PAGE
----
Verse > Anthologies > The World’s Best Poetry > Vol. IX. Tragedy: Humor
Bliss Carman, et al., eds.  The World’s Best Poetry.
Volume IX. Tragedy: Humor.  1904.
Humorous Poems: II. Miscellaneous
Hollow Hospitality
Joseph Hall (1574–1656)
From “Satires,” Book III. Sat. 3.

THE COURTEOUS citizen bade me to his feast
With hollow words, and overly 1 request:
“Come, will ye dine with me this holiday?”
I yielded, though he hoped I would say nay:
For I had maidened it, as many use;        5
Loath for to grant, but loather to refuse.
“Alack, sir, I were loath—another day,—
I should but trouble you;—pardon me, if you may.”
No pardon should I need; for, to depart
He gives me leave, and thanks too, in his heart.        10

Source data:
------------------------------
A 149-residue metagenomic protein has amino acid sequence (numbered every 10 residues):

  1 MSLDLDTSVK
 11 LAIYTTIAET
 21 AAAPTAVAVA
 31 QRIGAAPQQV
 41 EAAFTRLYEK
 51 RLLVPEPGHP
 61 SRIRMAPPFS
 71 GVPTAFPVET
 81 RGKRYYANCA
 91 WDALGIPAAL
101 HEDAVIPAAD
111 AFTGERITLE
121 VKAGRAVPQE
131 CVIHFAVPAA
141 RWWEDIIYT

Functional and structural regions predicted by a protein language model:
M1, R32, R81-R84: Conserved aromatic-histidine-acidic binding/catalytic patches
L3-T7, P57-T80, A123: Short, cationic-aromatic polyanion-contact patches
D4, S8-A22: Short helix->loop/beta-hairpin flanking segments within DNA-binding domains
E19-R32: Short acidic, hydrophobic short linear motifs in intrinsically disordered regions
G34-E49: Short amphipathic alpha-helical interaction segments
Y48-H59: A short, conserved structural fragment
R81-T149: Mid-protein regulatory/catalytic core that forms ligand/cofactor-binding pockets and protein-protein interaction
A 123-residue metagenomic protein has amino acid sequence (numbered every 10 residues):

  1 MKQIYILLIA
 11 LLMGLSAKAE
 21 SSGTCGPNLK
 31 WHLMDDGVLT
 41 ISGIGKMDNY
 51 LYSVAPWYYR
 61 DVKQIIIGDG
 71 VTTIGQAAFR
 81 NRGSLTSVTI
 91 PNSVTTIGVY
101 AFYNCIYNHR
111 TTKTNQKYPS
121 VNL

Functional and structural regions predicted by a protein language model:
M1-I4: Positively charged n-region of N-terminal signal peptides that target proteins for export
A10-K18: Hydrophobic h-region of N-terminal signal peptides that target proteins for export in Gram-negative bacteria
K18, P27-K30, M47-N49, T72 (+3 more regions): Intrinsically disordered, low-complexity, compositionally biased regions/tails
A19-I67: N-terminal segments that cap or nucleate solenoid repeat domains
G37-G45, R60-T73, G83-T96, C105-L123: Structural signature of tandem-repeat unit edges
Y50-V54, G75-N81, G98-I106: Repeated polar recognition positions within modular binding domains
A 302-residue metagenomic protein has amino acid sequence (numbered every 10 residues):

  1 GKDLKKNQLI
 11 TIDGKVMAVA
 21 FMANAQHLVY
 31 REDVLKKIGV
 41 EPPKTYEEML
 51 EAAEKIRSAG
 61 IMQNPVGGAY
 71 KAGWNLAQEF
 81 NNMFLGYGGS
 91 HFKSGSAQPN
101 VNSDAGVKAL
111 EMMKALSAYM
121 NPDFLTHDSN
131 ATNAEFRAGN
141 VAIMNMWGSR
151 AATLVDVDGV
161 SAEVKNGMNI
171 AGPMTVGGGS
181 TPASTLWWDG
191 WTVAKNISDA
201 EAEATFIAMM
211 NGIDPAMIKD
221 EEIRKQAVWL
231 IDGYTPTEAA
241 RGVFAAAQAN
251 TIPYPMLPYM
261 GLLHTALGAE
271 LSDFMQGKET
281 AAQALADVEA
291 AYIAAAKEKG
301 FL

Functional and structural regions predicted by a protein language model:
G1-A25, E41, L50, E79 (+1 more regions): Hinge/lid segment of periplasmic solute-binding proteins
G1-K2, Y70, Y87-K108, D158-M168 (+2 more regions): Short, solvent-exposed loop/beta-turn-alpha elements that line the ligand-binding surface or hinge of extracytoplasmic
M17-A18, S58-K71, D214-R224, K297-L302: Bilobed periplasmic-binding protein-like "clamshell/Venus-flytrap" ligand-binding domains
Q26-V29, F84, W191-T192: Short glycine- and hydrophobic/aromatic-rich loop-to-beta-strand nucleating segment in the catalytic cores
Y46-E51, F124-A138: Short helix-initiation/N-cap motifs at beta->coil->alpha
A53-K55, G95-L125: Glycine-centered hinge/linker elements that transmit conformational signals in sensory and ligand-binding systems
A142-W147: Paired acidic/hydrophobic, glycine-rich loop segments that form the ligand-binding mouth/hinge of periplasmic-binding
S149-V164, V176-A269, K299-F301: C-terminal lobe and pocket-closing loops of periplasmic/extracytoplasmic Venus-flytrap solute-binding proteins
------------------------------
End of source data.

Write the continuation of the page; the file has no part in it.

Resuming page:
Two words for money, Darbyshirian wise:
(That ’s one too many) is a naughty guise.
Who looks for double biddings to a feast,
May dine at home for an importune guest.
I went, then saw, and found the great expense;        15
The face and fashions of our citizens.
Oh, Cleopatrical! what wanteth there
For curious cost, and wondrous choice of cheer?
Beef, that erst Hercules held for finest fare;
Pork for the fat Bœotian, or the hare        20
For Martial; fish for the Venetian;
Goose-liver for the licorous Roman;
Th’ Athenian’s goat; quail, Iolaus’ cheer;
The hen for Eseulape, and the Parthian deer;
Grapes for Arcesilas, figs for Pluto’s mouth,        25
And chestnuts fair for Amarillis’ tooth.
Hadst thou such cheer? wert thou ever there before?
Never,—I thought so: nor come there no more.
Come there no more; for so meant all that cost:
Never hence take me for thy second host.        30
For whom he means to make an often guest,
One dish shall serve; and welcome make the rest.
Note 1. Superficial. [back]

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